We Can’t Just Sit Around (on our church chairs) – We Have to Innovate

By Ray Wheeler, DMin

With the wide variety of approaches to ministry we see every day in our conversations with churches we realize that we just can’t sit around we have to innovate. The church chairs congregations choose correspond with their mission and the way they see that mission being fulfilled. From where we sit talking to hundreds of churches each week three dominate themes seem to emerge when it comes to facilities and how congregations select church seating; (1) experience, (2) engagement and (3) expression.  These themes represent how churches seem to approach their ministry to their communities.

Those congregations that focus on experiencing the presence of God tend to create facilities that allow for focused events, their use of sound, lighting, seating (both fixed theater style and stackable) create an environment in which people experience the message and presence of God.  In these congregations greater emphasis in facility is placed on sound, lighting and acoustics as well as people flow patterns.  Common areas converge in large lobbies or outdoor courtyards where wall coverings, seating and flooring resemble coffee shops or cafes.

Congregations focusing on engagement with the gospel as a message/decision tend toward functional and simple facilities.  In these congregations flooring, wall coverings and seating are selected for their durability and ease of maintenance in their sanctuary and classrooms.  If there is a fellowship hall or atrium the same themes of functionality and simplicity are repeated.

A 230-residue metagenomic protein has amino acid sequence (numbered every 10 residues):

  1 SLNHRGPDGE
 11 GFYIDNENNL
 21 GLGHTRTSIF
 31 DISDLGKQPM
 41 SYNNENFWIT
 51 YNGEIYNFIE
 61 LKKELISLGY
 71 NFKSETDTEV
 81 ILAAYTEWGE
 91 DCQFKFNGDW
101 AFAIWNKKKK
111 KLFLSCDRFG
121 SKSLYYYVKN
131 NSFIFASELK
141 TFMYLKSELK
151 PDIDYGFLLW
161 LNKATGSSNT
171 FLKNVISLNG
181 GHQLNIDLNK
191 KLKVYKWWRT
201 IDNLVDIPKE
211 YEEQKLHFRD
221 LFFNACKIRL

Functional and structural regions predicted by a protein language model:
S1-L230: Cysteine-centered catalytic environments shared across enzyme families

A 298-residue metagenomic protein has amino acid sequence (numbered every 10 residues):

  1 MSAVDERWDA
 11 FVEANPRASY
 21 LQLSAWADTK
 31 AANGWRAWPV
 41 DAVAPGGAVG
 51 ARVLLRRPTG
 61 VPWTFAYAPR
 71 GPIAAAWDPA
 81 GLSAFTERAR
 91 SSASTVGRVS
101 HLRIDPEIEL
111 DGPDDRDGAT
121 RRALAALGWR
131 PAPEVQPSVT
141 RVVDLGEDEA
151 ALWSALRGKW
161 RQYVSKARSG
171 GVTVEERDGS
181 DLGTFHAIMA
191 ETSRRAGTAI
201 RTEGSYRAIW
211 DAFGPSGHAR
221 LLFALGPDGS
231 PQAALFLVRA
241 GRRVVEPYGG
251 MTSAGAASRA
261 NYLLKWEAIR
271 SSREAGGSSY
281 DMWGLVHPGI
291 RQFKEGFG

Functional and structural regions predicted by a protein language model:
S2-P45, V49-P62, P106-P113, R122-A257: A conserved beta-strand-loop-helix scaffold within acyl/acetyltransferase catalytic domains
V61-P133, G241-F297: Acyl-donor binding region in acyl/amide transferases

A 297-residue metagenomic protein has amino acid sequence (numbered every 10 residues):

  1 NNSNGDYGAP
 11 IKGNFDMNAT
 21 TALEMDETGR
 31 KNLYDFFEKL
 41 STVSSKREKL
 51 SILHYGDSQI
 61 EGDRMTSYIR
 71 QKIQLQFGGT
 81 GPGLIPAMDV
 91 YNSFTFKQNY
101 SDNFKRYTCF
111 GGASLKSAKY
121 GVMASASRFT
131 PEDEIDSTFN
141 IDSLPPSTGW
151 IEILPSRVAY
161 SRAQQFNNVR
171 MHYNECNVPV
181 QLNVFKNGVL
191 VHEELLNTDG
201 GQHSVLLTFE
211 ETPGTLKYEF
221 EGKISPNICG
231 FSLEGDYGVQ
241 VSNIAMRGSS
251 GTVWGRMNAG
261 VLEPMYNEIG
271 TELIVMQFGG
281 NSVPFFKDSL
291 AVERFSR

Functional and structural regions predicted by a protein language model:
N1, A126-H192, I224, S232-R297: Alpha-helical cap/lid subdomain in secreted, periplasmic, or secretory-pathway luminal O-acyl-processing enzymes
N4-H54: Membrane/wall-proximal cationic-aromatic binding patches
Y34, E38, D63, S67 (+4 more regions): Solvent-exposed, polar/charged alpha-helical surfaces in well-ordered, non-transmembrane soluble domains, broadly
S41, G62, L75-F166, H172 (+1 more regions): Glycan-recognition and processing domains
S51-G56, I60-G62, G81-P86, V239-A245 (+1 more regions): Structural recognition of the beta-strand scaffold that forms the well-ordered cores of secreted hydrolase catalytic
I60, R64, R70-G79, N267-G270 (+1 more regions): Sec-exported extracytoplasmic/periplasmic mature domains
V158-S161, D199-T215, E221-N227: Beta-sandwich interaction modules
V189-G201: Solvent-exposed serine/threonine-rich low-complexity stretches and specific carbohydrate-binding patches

Congregations who are what I call expressive attempt to create space in which ambiance of nature and facility are entwined to reflect God’s activity in creation.  These congregations utilize floor coverings, wall coverings, art and seating fabrics that are selected to both reflect the beauty of creation and the warmth of relationship.  Color schemes and materials are selected to encourage expressive reflection on the meaning of the gospel in human relationships and community.  They tend to look like resorts.

Regardless of the approach a church takes to its facility the sustainability or durability of its equipment is always paramount from the perspective of stewardship.  This is especially true for seating which is frequently the most visible and one of the first tangible experiences people have when they engage worship. The facility and its equipment is a tool.  We know that church boards and administrators want to achieve the highest level of return on the cost represented in these.  The greatest mistake we hear about results from poor product selection i.e., saving a little money on products that prove inferior over time and end up being distractions from the ministry of the congregation because of their rapidly degrading appearance and the increased cost to maintain or replace.

The diversity of approach is both fascinating and a challenge.  It is fascinating to see the various ways congregations apply their theology of ministry. It is challenging to keep up with the right product innovations. But we love a challenge, as a leader in church seating we just can’t sit around and wait for change we have to help bring change into reality. We work to stay in conversation with our customers and to offer creative seating solutions to their ministry needs. We like to think we are doing this well. But really it’s our customers who ultimately let us know how well we actually do at providing great church chairs.

Dr. Ray Wheeler is the Director of Global sales for Bertolini Inc and an adjunct instructor in leadership, church growth and ethics at Bethesda University California in Anaheim, California and Azusa Pacific University in Azusa, California.